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Broadway Theatre, 1681 Broadway at 53rd Street, Manhattan

King Kong
Review by Deirdre Donovan

Open run

Click to see production photos here...

The biggest star on Broadway this season is a 20-foot high 2,000-pound giant gorilla.

It’s easy to shrug off King Kong as an epic folly. For two and a half hours, one sees far more spectacle than story. But even so, the show provides two and a half hours of genuine, goose-bump raising entertainment.

Where to start? Naturally, with the book by Jack Thorne (Harry Potter and the Cursed Child) that humanizes Kong, Marius de Vries’ primal-colored score matched with Eddie Perfect’s lyrics, Peter England’s eye-popping set and projection design, and Drew McOnie’s snappy choreography (he also directs). Add to that, the fearless acting of principals Christiani Pitts, Eric William Morris, and Erik Lochtefeld as Ann Darrow, Lumpy, and Carl Denham, respectively.

But good as the production values are and the acting, it is Kong himself, a 20-foot high 2,000-pound giant gorilla that steals the show. Manipulated by a posse of performers in plain view of the audience, he’s quite a sight to behold. What makes him come alive is an ingenious mixture of robotics, puppetry, and stagecraft. But no matter how Kong manages to move and breathe on stage, he is a WOW! to behold.

The story, you may recall, takes place in the 30s and shifts from New York City, to the SS Wanderer, to the distant uncharted Skull Island. Based on the 1932 novel (you can get it as a Kindle book and read the new introduction by Jack Thorne), it is a retelling of Beauty and the Beast, except that it has more urban flavor. Interestingly, in Thorne’s contemporary interpretation, Ann is no damsel-in-distress or a blonde. She is portrayed as a black woman who knows her own mind. And, as the narrative plays out, she tragically makes Kong vulnerable to his predators.

Whereas Thorne takes poetic license with the 1932 novel (the famous film of the same name surfaced the following year) and significantly changes Ann’s image, you still get all the thrills and chills tucked in the source. In other words, you witness a beast plucked from his native habitat on Skull Island and put on exhibition in New York City, only to escape and go on a rampage through the city.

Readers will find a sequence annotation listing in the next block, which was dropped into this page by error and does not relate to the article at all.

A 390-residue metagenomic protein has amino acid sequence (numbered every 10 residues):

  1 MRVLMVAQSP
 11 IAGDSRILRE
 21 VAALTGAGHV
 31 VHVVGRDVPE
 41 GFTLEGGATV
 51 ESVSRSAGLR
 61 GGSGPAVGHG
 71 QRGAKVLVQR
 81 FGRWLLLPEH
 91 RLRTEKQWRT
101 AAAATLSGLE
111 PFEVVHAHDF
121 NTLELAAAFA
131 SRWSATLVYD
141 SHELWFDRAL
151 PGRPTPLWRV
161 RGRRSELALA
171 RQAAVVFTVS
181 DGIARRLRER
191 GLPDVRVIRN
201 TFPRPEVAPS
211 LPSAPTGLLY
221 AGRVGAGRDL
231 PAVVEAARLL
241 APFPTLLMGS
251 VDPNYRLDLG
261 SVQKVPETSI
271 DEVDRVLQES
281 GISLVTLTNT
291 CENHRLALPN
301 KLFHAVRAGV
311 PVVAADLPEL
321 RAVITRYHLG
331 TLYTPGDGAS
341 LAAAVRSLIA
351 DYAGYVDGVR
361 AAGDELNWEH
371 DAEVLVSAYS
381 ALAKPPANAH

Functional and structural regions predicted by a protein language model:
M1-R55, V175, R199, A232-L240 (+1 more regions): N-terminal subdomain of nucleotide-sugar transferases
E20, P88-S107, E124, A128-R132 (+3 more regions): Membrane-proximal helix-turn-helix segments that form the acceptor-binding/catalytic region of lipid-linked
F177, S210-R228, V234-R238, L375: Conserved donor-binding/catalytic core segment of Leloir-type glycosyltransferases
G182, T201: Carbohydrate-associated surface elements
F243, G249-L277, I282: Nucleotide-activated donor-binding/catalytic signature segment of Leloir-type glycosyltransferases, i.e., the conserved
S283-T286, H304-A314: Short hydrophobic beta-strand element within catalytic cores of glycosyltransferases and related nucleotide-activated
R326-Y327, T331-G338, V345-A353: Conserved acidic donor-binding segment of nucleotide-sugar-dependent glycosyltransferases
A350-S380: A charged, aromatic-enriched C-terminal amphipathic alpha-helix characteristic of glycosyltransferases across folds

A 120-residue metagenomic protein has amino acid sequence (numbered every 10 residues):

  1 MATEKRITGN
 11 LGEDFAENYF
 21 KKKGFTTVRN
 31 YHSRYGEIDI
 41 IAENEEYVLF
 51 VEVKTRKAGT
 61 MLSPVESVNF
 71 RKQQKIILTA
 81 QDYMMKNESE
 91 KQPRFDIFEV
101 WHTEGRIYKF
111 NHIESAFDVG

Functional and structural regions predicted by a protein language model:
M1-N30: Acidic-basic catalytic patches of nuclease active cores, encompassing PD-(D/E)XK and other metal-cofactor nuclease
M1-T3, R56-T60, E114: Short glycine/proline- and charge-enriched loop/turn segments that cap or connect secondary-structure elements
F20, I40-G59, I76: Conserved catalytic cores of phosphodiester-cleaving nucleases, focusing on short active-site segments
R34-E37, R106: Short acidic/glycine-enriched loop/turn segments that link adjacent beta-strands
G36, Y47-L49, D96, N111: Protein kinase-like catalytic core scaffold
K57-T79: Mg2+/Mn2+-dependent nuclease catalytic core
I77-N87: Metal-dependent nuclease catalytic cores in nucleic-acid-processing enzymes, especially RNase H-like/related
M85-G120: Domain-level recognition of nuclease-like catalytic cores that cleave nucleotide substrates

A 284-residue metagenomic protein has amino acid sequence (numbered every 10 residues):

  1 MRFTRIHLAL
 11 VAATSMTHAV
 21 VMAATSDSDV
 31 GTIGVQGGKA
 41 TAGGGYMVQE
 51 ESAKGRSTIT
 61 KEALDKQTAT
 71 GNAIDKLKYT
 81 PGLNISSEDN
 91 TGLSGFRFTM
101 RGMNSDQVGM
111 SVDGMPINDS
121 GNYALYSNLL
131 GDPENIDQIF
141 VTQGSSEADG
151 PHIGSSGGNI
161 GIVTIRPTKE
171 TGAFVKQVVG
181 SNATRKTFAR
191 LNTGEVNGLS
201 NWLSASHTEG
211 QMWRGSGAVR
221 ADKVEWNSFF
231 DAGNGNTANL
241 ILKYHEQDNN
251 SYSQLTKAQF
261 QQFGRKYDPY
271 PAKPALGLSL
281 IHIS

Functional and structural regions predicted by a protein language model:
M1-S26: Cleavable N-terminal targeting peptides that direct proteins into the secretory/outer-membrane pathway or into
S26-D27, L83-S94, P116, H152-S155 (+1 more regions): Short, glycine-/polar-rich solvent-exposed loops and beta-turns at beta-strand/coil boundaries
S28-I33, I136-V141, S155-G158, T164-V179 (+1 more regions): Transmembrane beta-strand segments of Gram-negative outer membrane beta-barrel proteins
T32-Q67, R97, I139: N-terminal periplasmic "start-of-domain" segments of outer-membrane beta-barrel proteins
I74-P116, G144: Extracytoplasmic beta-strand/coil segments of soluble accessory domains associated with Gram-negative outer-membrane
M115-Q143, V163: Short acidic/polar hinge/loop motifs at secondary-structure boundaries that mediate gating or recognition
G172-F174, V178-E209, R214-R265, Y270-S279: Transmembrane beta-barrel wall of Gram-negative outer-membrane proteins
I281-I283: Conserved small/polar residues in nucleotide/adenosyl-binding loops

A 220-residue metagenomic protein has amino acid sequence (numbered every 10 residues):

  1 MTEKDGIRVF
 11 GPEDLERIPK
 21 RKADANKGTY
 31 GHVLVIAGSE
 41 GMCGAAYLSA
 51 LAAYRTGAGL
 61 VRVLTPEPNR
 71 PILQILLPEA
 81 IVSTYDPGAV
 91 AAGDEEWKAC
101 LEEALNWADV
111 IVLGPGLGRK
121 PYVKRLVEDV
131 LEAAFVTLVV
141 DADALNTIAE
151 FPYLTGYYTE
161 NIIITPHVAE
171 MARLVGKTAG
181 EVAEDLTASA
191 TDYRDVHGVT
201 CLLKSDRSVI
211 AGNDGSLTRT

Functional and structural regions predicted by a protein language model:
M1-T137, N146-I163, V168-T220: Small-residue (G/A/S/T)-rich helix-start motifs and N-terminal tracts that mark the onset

Beyond the spectacle, what fascinated me about the show is how it follows in the same vein as other stories about monsters, notably Dracula and Frankenstein. Just as Mary Shelley’s creature Frankenstein had an inner life, this reincarnated Kong at the Broadway Theatre looks out at the audience, in crucial moments, with soulful eyes.

If the new treatment of Kong is spectacular, the Perfect’s songs are only serviceable. And with no song to hum as you leave the theater, the show has a real drawback.

It may be worth mentioning too that King Kong is NOT a musical but is categorized as a drama with music. Evidently, the powers that be here felt that musicalizing King Kong would compromise their creative impulse to retell the story in a meaningful and contemporary manner.

Okay, King Kong might not be the blockbuster hit that its creative team promised. But if you want a real pulse-raising theatrical experience that expands the Kong legacy, you can’t go wrong with this show.

Open run

At the Broadway Theatre, 1681 Broadway at 53rd Street, Manhattan

For more information and tickets, phone 212-239-6200.

Running time:  2 hours; 30 minutes with one intermission.



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